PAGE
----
The number 15 doesn’t get a whole lot of love these days. According to one web site, the most famous athlete to ever wear the number 15 was Bart Starr and he was at his best 45 years ago. Thurman Munson, the Yankee great, gets some consideration and Carmelo Anthony would love to join the conversation. Beyond that, the number 15 doesn’t represent any particularly great achievement in any sport until now. This week at the PGA Championship the number 15 will come up a lot.
Since Tiger Woods won his 14th major there have been 14 first-time winners of major championships. That was all the way back in 2008 when he limped on a broken leg past Rocco Mediate and won the U.S. Open. Five years is a long time. In this case it has been long enough for 14 players to change their careers and their lives. For Tiger to get to 15 he will have to get past all of those players who now know what it takes to win a major and all those others who are trying to become number 15 themselves.
Would it shock anyone if Brandt Snedeker won the PGA Championship this week? Or how about Luke Donald, Lee Westwood or Dustin Johnson to name but a few. Those are guys who are yet to win their first major and certainly part of the conversation of “best yet to win one.”
We haven’t even talked about the players who have won majors and added to their legacies since Tiger won at Torrey. Phil, Ernie and Angel Cabrera are all multiple major championship winners, seasoned veterans and capable of taking over a golf tournament at any time.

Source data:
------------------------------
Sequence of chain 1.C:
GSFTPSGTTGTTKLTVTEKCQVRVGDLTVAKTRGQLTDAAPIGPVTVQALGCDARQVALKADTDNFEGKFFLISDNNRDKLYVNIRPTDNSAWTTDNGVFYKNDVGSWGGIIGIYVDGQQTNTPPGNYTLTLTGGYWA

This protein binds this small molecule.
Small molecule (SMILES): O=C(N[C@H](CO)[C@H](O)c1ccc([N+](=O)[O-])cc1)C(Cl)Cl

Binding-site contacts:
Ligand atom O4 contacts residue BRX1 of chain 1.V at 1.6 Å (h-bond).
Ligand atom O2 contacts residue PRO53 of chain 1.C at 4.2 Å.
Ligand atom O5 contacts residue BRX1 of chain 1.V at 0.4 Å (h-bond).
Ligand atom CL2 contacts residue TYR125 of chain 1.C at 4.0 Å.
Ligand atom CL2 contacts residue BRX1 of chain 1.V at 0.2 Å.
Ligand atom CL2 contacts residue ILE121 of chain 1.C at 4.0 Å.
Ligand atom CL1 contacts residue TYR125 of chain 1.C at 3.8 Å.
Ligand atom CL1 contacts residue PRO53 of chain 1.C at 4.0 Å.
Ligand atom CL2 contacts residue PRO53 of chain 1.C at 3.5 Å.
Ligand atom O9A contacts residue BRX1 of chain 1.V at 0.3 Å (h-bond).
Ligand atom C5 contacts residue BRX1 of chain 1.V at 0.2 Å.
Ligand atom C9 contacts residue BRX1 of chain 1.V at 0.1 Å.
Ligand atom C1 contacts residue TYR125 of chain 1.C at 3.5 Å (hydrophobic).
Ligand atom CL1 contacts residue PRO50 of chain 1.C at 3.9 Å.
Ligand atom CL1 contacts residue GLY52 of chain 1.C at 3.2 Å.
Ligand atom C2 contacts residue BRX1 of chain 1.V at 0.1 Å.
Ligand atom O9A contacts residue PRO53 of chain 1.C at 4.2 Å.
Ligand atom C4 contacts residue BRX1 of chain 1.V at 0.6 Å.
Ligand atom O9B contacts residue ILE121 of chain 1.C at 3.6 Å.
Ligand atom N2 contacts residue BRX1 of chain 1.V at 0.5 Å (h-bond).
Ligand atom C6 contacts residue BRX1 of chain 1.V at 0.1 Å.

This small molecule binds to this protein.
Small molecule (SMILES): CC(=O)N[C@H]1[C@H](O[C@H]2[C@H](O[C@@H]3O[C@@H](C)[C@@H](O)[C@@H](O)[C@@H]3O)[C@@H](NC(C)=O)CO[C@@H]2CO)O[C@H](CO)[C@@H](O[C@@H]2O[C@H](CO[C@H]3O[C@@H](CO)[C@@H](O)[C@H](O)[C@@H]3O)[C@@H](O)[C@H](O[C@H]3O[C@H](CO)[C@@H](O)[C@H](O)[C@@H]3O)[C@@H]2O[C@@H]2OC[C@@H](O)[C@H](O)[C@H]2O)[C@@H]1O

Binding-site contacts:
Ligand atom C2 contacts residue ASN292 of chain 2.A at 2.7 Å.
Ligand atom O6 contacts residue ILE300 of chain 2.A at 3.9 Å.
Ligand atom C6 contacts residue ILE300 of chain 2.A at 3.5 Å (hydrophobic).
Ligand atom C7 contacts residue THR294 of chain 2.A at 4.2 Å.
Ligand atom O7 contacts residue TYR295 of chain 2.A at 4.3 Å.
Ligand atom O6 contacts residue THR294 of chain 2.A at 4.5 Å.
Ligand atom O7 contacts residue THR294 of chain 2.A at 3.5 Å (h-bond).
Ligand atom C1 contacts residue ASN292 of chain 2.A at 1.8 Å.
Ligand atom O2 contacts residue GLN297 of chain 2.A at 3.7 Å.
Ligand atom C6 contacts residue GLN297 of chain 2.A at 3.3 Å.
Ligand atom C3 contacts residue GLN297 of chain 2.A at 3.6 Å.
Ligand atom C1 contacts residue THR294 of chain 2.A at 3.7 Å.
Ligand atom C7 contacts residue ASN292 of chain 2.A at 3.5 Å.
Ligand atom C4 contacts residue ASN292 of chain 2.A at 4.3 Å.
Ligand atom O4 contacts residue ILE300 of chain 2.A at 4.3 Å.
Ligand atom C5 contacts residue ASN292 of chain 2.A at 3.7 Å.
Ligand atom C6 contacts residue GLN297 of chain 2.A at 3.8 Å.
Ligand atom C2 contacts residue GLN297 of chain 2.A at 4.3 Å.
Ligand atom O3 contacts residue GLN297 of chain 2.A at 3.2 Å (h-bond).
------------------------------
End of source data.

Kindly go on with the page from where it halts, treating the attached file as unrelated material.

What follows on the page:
Someone someday may be able to explain why Angel has never had a top ten in the PGA Championship. Considering his record in the U.S. Open and the Masters it doesn’t make a lot of sense, but this is a tougher venue than most. A traditional style course with a U.S. Open feel. Cabrera may just be primed and ready for a great week at the PGA. Ernie Els went a decade between major victory three and four, but he too seems like a good pick this week.
Then, of course, there is that left-handed fellow coming off his victory at the Open Championship. Phil has a game plan and motivation. A win at Oak Hill would make Phil a virtual lock for Player of the Year, an honor that he has never enjoyed. Even with Tiger’s five wins that include a Players Championship and two World Golf Championships, a second major for the season would trump Tiger’s record. Heck, Tiger might even vote for Phil in that case.
Tiger is the prohibitive favorite this week coming off his performance at the Bridgestone Invitational. How could he not be? But the elusive 15th major championship is far less of a foregone conclusion than it once was. Over the last two years we have seen six different people win major championships with a combined total of 15 major championships between them.
The number 15 is on a lot of people’s minds this week. To be the 15th first-time major winner since Tiger’s last major. Or will this become major championship number 15 for Tiger. If he plays the way that he did last week when he blew the field away at the Bridgestone he will be tough to beat… and of course, last week Tiger shot 15 under par to win by 7.
P.S. In a totally unrelated story this week the PGA of America is allowing the fans to decide where they are going to place the flag on the final par 3 on Sunday… and of course, you guessed it, it’s the 15th hole.
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